Kane then asked the panelists to discuss their views on Thanksgiving. Flyswithhawks brought up that in the 70’s, some Native communities started recognizing National Day of Remembrance instead of Thanksgiving. She mentioned that there is a lot of misunderstanding when it comes to Thanksgiving, and the idea of the “first meal” between the Natives and the pilgrims. There's much more history and truth behind what we are taught. “Why would we celebrate people who tried to destroy us... It was created, with all due respect, for white people to feel comfortable...Once you get the truth from Indigenous people, now it’s up to you to make a difference,” said Flyswithhawks. Hammock then talked about how Thanksgiving is a holiday that people use to be grateful, but for herself, and like many Native people, she practices thankfulness every single day. “There's so many little things that we forget to be grateful for,” said Hammock. She also added, “I just want to stress the importance of our own holidays and celebrations” such as Indigenous Peoples’ Day. That's a good chance to bring awareness.” Labrado emphasised again that they are only four voices and don't necessarily represent all Native people and cultures. “I don’t necessarily want people to walk away from this thinking no Native person celebrates Thanksgiving.” She said she thinks that is somewhat true, but growing up, she even celebrated a standard Thanksgiving which is also the case with some other Natives. 

I believe whether or not you celebrate a standard Thanksgiving, the most important thing to remember is that growing up we were taught from a eurocentric point of view and we were often not told the full story, so we should take the time to understand that the history of how Native Americans were approached by colonizers was not a nice peaceful meeting, it was a time of brutal violence and oppression against Indigenous people. Fridia spoke to the idea that properly educating our youth is a chance to change the narrative. “We're on the trajectory to make positive change. I think we can start with our youth, and we will all be better for it,” said Fridia.

This led to the next topic of conversation, our education system. Kane brought up that traditionally the education system has been focused around Christianity and Christain holidays. In more recent times there has been somewhat of an effort to stray from this by renaming breaks, such as saying “Spring Break” rather than “Easter Break.” “We have to decolonize, not just our calendar, but our syllabus. We have to decolonize the curriculum in every institution...so that we give the correct history,” said Flyswithhawks. She mentioned that a great start to respecting the true history of Natives is by implementing a land acknowledgement in all schools. “I hope that we choose to remember Indigenous people every day,” said Flyswithhawks.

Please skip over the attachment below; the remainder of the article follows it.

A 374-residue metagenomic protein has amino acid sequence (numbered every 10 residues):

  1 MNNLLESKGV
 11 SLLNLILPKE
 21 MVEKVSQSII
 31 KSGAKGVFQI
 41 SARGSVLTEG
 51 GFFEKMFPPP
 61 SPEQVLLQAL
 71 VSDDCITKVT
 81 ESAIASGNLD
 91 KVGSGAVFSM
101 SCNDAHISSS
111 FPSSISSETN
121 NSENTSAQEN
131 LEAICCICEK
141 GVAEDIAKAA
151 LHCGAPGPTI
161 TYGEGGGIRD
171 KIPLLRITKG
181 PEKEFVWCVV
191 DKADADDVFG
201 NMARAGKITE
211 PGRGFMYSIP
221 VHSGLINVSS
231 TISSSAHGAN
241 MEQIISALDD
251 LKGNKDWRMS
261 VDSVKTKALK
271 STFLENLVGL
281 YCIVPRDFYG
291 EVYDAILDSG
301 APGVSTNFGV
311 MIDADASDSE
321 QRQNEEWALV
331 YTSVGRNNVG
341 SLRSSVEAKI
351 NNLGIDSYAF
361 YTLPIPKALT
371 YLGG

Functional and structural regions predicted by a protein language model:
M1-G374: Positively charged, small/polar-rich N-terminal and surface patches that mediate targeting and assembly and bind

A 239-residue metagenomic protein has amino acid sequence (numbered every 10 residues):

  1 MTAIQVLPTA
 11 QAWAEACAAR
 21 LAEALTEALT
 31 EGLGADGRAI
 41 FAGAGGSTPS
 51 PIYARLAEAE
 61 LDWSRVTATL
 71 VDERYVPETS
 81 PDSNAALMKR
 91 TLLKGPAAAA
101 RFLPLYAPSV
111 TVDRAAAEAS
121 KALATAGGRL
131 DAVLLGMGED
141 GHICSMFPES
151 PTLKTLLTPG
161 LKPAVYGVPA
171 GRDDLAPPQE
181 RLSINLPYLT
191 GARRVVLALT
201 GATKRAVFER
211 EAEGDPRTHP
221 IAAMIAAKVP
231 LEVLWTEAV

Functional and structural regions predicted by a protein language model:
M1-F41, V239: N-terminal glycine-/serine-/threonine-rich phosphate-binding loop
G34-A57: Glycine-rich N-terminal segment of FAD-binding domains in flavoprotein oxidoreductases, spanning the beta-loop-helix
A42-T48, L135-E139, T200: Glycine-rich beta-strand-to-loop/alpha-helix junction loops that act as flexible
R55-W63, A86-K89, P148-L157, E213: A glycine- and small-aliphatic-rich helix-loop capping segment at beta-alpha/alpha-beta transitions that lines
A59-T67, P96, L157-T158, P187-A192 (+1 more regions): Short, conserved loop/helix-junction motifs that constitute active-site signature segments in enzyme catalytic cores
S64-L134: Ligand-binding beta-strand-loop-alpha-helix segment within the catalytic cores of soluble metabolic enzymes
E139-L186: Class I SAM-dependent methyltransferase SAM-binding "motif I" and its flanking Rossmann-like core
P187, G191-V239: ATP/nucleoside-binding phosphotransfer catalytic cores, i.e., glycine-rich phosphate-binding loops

Kane closed the conversation with a final question from an audience member who asked what non-Native people can do to support the many issues that were discussed. Hammock said that one way is to support Native artists and Native organizations such as the California Indian Museum and Cultural Center and the Native Wellness Institute. When it comes to the issue of missing and murdered Indigenous women, Hammock encouraged viewers to give support to the Sovereign Bodies Institute and spread awareness through social media. Flyswithhawks wrapped up the event saying, “to the people watching, the best support that you are giving is an open heart and an open mind.”

I am extremely appreciative that this conversation took place and that I had the opportunity to learn about the ways in which we can begin to decolonize how we often think, as a result of being taught a sugar coated version of history. I believe we should take Flyswithhawks statement of “now it’s up to you to make a difference” as a call to action and truly engage ourselves in making a positive change. Specifically, as students and faculty of Sonoma State, we should take advantage of the opportunities that SSU provides such as our own Indigenous events and panels as well as classes offered by the Native American Multicultural Studies Department. We should also be sure to make land acknowledgments whenever possible. One thing I've learned from attending several events about civic engagement is that activism is essential, and the first step towards meaningful activism is self education. Events such as the Community Conversations on Race are great opportunities for self education. Once we’ve taken the step to educate ourselves on the issues that our communities are facing then we can bring awareness to those issues and use our voice, including through voting and pushing for reform such as incorporating diverse perspectives into curriculum.

To watch this event, or all past Conversations on Race, visit CAP Sonoma’s official Facebook page